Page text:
If you are a diabetic you must carefully plan your meals to maintain your blood sugar levels. While you shouldn’t have too much carbs, you can’t avoid it all together because too little carbohydrates may lead to hypoglycaemia. Also, many diabetics must monitor their weight because a larger obese population has diabetes. Our weight also affects our diet plans. Protein and fats must come from healthy sources to have receive maximum outcomes from your meals and hence diabetics must take out time to plan out each meal.
We have created a short guideline to help you plan your meals.
As a diabetic you must include small amounts of carbohydrates in every meal. Carbohydrates can be healthy for you if you choose the right source. So, go for brown rice instead of white rice or whole wheat instead of polished wheat. By choosing healthy carbs you can keep your diabetes within manageable range. Firstly, since healthy carbs have roughage it slows down the digestion process and thus takes longer for the sugar to enter your blood stream, thereby reducing the risks of sugar spikes. Secondly, with a minimal amount of sugar in your bloodstream you are also less likely to face the dangers of hypoglycaemia.
Healthy carbohydrates fill you up easily without adding too many calories in your diet. So, this is ideal for diabetics with weight problems.
Balanced Wholesome Meals
Your meal may vary from other diabetics depending on your weight and the severity of your condition. However, each meal should have healthy sources of carbohydrates, proteins and fats. Depending on how severe your diabetes is, you may have simple carbs now and again but its’ source is really important because healthy carbs, proteins and fat sources have a good supply of vitamins and minerals.
Your doctor may have told you how often you must eat and the portions of each meal. Generally, you should have three wholesome meals on time followed by a light and healthy snack at night to keep your sugars in range when you go to sleep.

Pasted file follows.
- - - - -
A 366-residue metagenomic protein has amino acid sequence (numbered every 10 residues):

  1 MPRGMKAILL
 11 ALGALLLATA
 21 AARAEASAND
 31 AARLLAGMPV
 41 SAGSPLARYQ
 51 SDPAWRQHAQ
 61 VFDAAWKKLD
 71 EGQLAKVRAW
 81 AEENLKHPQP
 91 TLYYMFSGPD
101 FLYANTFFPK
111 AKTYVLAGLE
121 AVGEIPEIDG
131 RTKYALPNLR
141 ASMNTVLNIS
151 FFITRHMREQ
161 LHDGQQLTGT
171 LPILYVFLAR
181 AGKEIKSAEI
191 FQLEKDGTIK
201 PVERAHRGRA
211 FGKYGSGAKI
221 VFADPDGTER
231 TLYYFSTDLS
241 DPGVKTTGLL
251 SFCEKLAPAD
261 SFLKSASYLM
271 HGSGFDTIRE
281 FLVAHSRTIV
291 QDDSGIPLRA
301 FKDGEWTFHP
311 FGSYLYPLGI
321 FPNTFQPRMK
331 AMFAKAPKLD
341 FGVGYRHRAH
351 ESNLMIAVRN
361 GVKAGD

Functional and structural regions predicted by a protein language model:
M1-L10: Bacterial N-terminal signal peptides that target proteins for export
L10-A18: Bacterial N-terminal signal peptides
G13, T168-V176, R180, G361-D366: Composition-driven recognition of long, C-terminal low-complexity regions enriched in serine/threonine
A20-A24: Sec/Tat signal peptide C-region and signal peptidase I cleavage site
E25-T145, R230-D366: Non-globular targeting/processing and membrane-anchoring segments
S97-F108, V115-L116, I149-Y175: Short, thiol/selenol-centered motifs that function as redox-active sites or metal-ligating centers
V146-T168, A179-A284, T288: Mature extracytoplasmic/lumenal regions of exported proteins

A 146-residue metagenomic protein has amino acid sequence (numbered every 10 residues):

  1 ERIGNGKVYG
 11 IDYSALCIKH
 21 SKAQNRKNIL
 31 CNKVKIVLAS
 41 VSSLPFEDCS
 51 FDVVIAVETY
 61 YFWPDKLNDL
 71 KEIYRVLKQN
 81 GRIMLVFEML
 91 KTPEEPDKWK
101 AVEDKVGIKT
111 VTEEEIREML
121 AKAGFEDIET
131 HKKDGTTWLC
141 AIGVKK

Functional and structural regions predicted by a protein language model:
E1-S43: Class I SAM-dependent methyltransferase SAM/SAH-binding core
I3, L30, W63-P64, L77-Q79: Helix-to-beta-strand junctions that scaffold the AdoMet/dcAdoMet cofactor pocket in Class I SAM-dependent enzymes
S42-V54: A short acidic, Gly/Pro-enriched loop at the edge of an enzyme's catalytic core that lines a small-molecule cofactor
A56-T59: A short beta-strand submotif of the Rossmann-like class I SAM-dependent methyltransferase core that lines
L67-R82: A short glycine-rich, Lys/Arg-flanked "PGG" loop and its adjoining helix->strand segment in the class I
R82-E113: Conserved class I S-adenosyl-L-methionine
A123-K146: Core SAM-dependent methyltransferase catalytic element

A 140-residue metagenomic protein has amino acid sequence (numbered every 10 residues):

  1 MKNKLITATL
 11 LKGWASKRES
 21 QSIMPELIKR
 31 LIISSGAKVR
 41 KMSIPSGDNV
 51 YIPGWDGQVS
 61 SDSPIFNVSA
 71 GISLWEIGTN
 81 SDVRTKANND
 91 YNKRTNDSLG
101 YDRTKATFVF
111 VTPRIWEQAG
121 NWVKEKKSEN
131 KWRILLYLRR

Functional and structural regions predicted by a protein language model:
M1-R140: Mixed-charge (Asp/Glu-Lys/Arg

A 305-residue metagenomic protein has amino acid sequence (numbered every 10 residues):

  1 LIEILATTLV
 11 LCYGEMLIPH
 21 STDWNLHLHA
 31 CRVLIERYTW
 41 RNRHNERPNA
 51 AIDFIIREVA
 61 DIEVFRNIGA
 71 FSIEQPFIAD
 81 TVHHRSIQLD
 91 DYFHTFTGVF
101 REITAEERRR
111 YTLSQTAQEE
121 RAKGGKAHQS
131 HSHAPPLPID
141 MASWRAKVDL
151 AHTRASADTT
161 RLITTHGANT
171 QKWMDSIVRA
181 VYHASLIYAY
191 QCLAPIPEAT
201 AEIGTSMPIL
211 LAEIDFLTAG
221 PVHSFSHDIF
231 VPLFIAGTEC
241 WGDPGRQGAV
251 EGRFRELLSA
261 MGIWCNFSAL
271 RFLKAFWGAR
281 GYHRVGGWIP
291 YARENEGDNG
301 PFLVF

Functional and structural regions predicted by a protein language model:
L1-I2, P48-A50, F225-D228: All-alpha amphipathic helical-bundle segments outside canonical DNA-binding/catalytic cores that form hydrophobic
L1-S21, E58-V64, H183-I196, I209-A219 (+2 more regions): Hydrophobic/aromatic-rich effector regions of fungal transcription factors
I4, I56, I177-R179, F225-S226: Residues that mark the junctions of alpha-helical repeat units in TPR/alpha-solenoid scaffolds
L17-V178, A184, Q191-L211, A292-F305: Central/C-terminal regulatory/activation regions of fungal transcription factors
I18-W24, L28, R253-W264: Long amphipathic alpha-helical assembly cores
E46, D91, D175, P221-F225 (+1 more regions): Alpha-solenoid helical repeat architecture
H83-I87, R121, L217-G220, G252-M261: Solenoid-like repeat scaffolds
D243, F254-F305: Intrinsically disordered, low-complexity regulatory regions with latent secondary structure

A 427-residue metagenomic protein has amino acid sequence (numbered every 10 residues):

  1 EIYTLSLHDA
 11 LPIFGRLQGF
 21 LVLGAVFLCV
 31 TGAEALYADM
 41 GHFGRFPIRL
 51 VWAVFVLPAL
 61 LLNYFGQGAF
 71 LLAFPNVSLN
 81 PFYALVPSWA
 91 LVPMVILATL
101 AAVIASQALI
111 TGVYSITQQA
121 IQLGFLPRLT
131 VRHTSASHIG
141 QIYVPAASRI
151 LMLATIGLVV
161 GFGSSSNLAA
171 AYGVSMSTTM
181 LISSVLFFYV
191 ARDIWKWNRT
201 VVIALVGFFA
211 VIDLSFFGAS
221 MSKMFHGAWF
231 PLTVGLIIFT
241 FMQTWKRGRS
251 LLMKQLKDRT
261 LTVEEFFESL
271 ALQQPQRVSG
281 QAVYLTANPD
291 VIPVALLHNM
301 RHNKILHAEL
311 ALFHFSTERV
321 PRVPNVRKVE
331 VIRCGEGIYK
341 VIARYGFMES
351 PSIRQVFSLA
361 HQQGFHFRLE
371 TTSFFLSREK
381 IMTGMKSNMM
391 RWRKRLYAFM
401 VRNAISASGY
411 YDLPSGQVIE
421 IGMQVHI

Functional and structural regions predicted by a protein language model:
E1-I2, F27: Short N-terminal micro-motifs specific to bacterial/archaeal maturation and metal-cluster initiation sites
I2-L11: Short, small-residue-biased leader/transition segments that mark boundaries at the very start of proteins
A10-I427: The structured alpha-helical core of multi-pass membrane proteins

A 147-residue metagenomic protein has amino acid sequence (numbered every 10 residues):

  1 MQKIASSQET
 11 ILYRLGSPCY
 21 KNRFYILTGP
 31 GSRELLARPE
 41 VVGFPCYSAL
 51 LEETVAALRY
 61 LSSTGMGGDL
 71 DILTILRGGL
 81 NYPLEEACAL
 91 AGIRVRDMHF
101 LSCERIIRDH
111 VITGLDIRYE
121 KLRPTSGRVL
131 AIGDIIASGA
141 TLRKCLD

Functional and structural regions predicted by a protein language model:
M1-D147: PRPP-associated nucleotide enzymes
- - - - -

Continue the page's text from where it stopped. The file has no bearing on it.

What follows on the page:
Avoid Packaged/’Diet’ Food
Packaged food usually has high sugar/salt content because they act as a good preservative and a taste maker. They are also made of simple carbs and trans-fat – both are items with a low glycaemic index (GI). Frequent consumption of packaged food can also cause sugar spikes so avoid them as much as you can.
Why then should you avoid food that is labelled as ‘diet’ food or ‘low fat’ food. Aren’t they made for those who are on a diet? Well, there are many researches, that show otherwise. Firstly, it is marketed towards a specific group of people who want to control their weight but also look for palatable or tastier options. Usually, food that is marketed as ‘low fat’ would have less butter to reduce the calorie content of each serving. However, they would compensate for the butter buy adding more sugar. Many companies substitute butter with margarine to lower the number of calories in their products. Little do we know that butter is healthier than margarine. While butter has saturated fats, margarine has trans fats which is one of the major reasons for diabetes and heart disease.
Secondly, experts ask you to stay away from ‘diet’ food more for a psychological reason as well. Surveys shows that people eat more is they know the food is ‘diet’ food. This is because we often feel diet food is safer and less filling and therefore eat more of it. On the other hand if we know something is fattening and high in calories we would have less of it. This is the major reason for diabetics to gain more weight rather than reduce it. So, instead of investing in food that is labelled as diet food, have a cheat day once a month and make sure to come back to your regular diet.
Never Skip Meals
As a person with diabetes, you put yourself to severe risk of low blood sugar when you skip meals. This is especially true when you have type one diabetes and every insulin dose is calculated according to your calorie intake in each meal. Skipping meals is one of the worst things you can do as a diabetic. Always try to stick to your meal times and meal portions. Do not deviate from it unless your doctor/dietician says otherwise. Now, it may be difficult to manage your meals when you are traveling. In that case you should try to have frequent healthy meals/snacks in small portions or you can balance a heavy meal with a light meal as per your convenience. Do not forget to regulate your insulin according to the calories you take. Lastly, your diet cannot work if you do not assign time for workout. Physical activity is important for everyone. So make sure you grab the right equipment and dedicate a few minutes/hours (depending on your age and doctor’s advice) everyday on working out, staying active and eating well.